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Have you ever felt like crying, suddenly, out of nowhere, like your little heart is being crushed by the pressure of simply being alive and the energy it takes to move from one moment to the next? I have. 

 

Have you ever felt incompetent and like everyone else is doing it properly and you just don’t seem to have the tools or ingredients or wherewithal to just get on with it? I have.

 

Have you ever been preparing food in an disorganised way and suddenly everything is messy and chaotic and you feel like a total failure for not even managing basic daily tasks effectively and your sleeve is soggy because you turned on the tap too hard and the kitchen counter is a mess because you tried to take shortcuts to avoid additional washing up but instead created more havoc? I have.

 

Have you ever felt ashamed of basic human bodily functions and been embarrassed or horrified at the idea of someone you fancy/ghosts/ghosts you fancy*, seeing you in the middle of natural yet somehow still ‘shameful' processes? I have.

 

We all have. Well, maybe other people don’t imagine ghosts watching them disapprovingly, or maybe they do! The point is, we don’t share these private shame-filled thoughts. We don’t talk about shame. We don’t expose our most uncomfortable moments and this disconnects us. We feel alone in our failings, our sorrows, our incompetences. So I am writing this to tell you I have! I do! Because there is comfort to be found in connection. 

 

Human beings are hardwired for connection and mental health issues and emotional distress occur when we feel disconnected from ourselves and from each other. But we can reconnect.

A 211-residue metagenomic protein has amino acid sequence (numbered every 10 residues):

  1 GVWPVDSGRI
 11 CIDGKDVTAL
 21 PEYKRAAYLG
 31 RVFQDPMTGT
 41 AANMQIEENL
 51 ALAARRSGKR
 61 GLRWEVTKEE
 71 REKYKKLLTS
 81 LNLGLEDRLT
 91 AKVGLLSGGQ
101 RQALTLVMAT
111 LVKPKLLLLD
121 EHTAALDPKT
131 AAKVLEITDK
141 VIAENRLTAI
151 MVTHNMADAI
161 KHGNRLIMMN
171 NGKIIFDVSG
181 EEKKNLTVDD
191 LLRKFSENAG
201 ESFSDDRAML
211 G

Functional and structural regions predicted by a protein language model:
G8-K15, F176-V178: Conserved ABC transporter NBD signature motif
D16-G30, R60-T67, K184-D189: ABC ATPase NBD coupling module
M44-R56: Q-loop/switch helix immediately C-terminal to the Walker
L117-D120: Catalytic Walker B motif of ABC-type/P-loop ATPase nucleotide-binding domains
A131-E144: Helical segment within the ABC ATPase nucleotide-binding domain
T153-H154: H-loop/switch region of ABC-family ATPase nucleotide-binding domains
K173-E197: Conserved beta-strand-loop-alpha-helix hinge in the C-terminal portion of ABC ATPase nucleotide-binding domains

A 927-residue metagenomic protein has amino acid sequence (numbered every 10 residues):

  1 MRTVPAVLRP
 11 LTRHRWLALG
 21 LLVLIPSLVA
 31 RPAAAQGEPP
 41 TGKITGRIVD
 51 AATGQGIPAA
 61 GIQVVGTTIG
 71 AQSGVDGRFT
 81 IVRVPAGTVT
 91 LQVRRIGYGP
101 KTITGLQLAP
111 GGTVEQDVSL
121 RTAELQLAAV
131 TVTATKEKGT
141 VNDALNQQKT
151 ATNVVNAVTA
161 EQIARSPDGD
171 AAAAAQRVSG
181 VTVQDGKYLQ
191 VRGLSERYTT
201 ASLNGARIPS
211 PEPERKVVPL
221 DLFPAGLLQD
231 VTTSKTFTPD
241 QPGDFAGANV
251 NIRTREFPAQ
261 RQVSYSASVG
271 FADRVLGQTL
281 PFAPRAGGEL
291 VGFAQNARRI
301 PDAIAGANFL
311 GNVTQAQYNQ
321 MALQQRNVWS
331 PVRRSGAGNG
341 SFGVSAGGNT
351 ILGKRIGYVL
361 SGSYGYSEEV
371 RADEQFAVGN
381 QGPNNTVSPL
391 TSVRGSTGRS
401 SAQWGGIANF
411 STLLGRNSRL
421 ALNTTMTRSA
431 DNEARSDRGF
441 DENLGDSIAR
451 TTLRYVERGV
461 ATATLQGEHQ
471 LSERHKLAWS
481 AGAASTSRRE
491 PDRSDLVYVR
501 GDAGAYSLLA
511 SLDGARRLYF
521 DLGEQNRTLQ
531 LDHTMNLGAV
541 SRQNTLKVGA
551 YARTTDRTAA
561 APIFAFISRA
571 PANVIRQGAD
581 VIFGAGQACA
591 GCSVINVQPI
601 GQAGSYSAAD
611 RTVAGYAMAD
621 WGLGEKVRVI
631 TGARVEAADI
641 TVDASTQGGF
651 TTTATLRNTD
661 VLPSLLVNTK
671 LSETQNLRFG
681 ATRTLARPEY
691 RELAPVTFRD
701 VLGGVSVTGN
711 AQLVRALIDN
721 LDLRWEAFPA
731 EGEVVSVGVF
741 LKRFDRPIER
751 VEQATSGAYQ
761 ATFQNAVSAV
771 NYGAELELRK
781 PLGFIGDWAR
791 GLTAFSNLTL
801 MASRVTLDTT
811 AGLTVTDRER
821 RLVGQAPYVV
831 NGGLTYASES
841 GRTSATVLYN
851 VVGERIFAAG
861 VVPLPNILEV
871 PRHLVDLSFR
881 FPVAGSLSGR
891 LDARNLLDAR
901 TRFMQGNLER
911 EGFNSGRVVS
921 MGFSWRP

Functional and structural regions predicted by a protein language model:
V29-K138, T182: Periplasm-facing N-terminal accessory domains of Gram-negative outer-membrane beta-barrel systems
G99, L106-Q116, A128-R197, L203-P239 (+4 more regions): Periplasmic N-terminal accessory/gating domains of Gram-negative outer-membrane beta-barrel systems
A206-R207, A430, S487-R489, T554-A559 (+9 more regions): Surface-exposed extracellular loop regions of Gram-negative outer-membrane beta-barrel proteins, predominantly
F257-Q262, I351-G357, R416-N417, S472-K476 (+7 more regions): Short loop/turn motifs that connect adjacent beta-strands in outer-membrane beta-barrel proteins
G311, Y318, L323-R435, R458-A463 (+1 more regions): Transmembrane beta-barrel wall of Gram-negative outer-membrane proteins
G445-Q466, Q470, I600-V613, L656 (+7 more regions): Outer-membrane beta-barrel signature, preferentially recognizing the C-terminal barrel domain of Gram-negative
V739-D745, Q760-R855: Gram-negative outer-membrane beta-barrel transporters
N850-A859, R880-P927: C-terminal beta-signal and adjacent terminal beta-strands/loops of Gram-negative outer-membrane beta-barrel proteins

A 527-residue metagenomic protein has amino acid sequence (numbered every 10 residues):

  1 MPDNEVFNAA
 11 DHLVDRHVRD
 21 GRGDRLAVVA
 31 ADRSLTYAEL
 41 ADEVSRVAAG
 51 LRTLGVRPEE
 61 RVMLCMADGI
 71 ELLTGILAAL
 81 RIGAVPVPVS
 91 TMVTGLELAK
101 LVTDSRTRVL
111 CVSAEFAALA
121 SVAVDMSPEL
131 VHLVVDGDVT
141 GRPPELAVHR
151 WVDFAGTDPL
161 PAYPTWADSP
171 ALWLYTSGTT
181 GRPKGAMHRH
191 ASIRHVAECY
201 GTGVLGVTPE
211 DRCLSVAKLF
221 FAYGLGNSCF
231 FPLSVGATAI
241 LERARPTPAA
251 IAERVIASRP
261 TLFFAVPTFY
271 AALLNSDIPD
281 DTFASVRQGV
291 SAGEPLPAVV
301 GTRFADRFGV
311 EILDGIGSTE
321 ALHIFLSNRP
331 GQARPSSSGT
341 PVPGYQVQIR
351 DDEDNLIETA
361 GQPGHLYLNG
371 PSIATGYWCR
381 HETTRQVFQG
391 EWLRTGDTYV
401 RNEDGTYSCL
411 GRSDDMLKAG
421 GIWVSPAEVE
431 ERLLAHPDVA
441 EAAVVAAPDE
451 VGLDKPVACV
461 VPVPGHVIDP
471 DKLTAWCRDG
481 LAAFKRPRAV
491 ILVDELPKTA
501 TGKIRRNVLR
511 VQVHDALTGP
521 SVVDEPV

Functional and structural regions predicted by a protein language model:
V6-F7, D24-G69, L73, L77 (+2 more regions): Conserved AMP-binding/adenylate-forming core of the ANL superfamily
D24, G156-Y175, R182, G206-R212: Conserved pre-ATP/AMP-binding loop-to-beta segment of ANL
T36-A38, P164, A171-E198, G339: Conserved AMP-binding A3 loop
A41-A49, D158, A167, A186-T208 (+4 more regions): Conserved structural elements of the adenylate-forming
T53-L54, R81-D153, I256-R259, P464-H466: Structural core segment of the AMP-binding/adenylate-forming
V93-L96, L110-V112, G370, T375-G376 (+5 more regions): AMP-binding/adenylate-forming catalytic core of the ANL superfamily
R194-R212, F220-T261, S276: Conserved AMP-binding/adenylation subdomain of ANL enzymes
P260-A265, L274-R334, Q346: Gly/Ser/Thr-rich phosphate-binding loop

Laughter breaks tension. If you haven’t seen comedian Hannah Gadsby’s powerfully moving work Nanette - see it. Laughter unifies us and there is such relief when we feel connected to others. But pain also unifies us. We all suffer hurt, loss, rejection, grief and shame. Yet we often don’t know how to share these most vulnerable aspects of our experiences and we start to disconnect**. We compartmentalise the bits we can share and the bits we must hide. 

 

But it is these hidden bits that most need to be brought into the light. Sometimes the smallest moment of incompetence is the last straw on a stack of high piled shame and suddenly the whole thing breaks and tumbles tumbles tumbles and our inner world is overwhelmed by a sense of failure and misery. And it is in these moments that we most need to stop and take a few seconds to breathe deeply into the tumbled shreds of shame; breathe into the experiences that created each one and remember that we are made up of both shame filled moments and miraculous possibility. We do not have to be separate from ourselves and we do not have to be separate from each other. 

 

Someone else has felt how we have felt, millions of people are feeling it right now. Generations before us felt the same feelings. We are connected and united by what we feel and by what we experience.